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Experience Builds Character

Tuesday, July 2, 2019

Making a character in Pathfinder Second Edition is a process that most experienced gamers will find familiar, but wherever possible, we made changes to make the process more intuitive while still giving you a mountain of choices and flexibility. It all starts with imagining the character you want to play. Maybe you want to be a ferocious dwarven warrior who takes on the aspects of an animal in the heat of battle. Maybe you want to play a wise-cracking elven con artist who grew up on the streets, but now plays at being a member of high society. Or maybe you just want to make a mysterious wizard that loves to blow things up. Pathfinder gives you all the tools to make these characters and countless more! Even if you don't have a complete concept in mind, the steps of character creation in Pathfinder are there to help you make the big decisions and focus in on a character that you are excited to play.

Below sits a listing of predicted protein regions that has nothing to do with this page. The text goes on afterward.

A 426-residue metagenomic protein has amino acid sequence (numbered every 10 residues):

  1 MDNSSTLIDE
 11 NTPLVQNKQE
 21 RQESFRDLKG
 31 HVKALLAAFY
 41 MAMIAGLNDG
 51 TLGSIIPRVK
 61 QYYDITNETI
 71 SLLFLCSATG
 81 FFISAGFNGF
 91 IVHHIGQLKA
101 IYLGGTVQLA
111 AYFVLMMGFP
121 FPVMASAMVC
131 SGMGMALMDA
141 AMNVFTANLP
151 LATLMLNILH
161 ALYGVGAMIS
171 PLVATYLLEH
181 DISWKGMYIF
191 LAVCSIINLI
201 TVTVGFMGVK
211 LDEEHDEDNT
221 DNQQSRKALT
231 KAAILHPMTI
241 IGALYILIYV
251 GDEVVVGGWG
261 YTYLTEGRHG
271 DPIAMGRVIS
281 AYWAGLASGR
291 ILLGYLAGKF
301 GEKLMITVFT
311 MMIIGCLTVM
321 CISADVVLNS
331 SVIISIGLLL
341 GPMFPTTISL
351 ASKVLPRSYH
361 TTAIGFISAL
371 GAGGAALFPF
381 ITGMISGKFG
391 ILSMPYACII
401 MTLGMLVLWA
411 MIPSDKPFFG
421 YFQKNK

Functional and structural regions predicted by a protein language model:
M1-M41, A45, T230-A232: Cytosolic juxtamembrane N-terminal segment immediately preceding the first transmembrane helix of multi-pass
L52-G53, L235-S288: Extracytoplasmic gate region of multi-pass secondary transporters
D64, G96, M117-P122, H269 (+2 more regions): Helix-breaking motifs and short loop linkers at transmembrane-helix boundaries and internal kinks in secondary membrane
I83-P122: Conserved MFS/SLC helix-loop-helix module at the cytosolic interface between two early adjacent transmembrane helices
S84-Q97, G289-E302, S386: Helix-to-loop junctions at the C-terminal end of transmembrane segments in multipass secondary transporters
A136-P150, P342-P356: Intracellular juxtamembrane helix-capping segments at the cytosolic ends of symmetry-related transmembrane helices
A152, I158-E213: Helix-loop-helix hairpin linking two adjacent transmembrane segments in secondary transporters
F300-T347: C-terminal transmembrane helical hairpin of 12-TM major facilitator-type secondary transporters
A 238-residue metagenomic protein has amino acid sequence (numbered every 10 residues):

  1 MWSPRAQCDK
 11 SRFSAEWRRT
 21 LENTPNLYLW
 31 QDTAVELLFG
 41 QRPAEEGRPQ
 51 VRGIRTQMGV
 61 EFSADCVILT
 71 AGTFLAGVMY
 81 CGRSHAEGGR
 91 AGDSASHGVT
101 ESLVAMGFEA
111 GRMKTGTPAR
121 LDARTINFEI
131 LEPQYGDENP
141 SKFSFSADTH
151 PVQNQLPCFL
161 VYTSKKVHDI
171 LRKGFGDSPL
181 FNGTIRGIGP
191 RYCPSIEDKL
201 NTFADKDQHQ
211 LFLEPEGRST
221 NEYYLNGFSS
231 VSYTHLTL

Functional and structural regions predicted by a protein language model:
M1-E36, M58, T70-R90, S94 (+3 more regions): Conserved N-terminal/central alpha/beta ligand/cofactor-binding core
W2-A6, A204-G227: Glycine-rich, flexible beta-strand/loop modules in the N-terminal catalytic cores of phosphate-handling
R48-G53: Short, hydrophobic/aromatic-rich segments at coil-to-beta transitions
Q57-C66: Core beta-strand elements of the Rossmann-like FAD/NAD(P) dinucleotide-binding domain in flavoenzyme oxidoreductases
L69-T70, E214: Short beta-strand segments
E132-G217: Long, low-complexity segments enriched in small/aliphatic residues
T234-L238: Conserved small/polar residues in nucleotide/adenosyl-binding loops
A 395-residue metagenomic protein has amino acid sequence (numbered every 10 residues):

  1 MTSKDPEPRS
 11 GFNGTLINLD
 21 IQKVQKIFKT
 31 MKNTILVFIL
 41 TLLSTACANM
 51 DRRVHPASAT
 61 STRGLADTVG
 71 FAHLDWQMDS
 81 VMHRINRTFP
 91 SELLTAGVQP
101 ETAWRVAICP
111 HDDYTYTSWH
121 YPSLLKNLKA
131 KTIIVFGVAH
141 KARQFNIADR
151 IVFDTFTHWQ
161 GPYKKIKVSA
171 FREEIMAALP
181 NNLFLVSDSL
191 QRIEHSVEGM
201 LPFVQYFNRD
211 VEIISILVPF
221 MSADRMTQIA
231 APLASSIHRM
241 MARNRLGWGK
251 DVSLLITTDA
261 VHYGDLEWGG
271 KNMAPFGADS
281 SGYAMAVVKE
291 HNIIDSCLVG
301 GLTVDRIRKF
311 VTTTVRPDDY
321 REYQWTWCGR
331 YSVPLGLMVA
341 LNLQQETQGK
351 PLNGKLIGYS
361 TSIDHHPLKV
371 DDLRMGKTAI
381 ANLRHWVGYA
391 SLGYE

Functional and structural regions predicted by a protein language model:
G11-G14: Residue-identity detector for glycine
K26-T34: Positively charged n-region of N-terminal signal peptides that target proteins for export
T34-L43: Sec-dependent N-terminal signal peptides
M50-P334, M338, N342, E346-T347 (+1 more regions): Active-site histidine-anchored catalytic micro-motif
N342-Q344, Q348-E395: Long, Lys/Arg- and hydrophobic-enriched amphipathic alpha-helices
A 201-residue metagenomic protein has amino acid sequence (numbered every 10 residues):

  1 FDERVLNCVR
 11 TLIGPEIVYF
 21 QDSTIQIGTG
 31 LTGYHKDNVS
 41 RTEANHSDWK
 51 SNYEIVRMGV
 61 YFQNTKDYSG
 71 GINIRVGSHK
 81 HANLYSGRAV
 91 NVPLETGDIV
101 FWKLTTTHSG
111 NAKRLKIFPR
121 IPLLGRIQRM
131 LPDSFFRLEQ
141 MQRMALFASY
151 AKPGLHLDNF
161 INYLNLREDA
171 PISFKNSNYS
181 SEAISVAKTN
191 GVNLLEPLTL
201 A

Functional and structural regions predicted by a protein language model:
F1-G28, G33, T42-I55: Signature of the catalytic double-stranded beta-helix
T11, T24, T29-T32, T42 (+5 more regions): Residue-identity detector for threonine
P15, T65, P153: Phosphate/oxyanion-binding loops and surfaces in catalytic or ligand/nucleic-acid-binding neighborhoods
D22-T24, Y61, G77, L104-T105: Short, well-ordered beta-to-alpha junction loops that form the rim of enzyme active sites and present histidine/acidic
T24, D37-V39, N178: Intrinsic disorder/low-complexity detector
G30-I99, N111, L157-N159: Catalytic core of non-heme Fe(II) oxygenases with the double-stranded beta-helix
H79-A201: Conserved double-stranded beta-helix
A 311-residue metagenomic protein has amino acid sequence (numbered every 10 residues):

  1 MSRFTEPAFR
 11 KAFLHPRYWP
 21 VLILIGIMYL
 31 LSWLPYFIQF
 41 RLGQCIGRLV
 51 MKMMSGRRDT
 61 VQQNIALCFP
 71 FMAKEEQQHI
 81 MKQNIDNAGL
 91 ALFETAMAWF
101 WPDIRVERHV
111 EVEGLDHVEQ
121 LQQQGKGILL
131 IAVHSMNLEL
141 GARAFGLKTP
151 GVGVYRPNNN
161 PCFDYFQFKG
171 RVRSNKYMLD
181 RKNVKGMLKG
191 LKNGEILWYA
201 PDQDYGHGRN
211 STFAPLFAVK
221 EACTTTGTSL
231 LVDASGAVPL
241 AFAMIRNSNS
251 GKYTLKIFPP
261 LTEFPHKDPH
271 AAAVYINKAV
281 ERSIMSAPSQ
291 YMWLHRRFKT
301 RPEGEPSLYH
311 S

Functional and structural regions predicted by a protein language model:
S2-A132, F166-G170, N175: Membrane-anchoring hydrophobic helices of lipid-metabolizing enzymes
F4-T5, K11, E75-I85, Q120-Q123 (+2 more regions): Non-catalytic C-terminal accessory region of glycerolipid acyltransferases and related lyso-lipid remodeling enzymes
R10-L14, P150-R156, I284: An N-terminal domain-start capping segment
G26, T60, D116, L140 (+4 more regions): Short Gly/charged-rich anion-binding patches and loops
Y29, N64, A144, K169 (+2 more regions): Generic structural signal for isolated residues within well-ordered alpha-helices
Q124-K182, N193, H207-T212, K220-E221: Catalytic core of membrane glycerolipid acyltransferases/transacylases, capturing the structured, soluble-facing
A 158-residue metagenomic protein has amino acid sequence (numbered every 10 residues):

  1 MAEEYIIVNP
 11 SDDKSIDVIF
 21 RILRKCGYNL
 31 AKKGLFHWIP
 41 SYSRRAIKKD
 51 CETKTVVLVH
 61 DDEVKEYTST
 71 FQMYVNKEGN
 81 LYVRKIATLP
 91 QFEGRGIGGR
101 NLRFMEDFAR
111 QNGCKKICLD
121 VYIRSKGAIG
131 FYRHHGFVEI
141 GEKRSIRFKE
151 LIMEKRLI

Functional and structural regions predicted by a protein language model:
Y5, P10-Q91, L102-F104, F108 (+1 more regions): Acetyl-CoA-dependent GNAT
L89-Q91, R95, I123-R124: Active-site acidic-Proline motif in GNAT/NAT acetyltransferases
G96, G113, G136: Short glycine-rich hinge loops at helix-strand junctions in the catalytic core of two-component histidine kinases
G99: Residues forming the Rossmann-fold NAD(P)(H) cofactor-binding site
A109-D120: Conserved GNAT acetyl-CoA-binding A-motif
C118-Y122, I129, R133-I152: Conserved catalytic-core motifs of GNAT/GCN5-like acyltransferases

Learning your ABCs

With a concept in mind (no matter how fully formed), the next step is to make the major decisions about your character. We call these decisions your ABCs because you need to decide on your character's Ancestry, Background, and Class. By making these big choices, along with any additional decisions that come with each, the character you want to play will take shape!

Think of these choices as deciding the major moments in your character's youth. First off you were born, the details of which are decided by your Ancestry. Next up is your youth, which is molded by your Background. Finally, your Class decides the life you have chosen to live as an adventurer. Along each step of the way, you will make additional decisions that reinforce and shape the image of your character. Chief among these are your ability scores. Each step of your ABCs impacts your ability scores, giving boosts and flaws to these six vital stats, changing your raw potential to accomplish tasks and overcome danger.

Details and Polish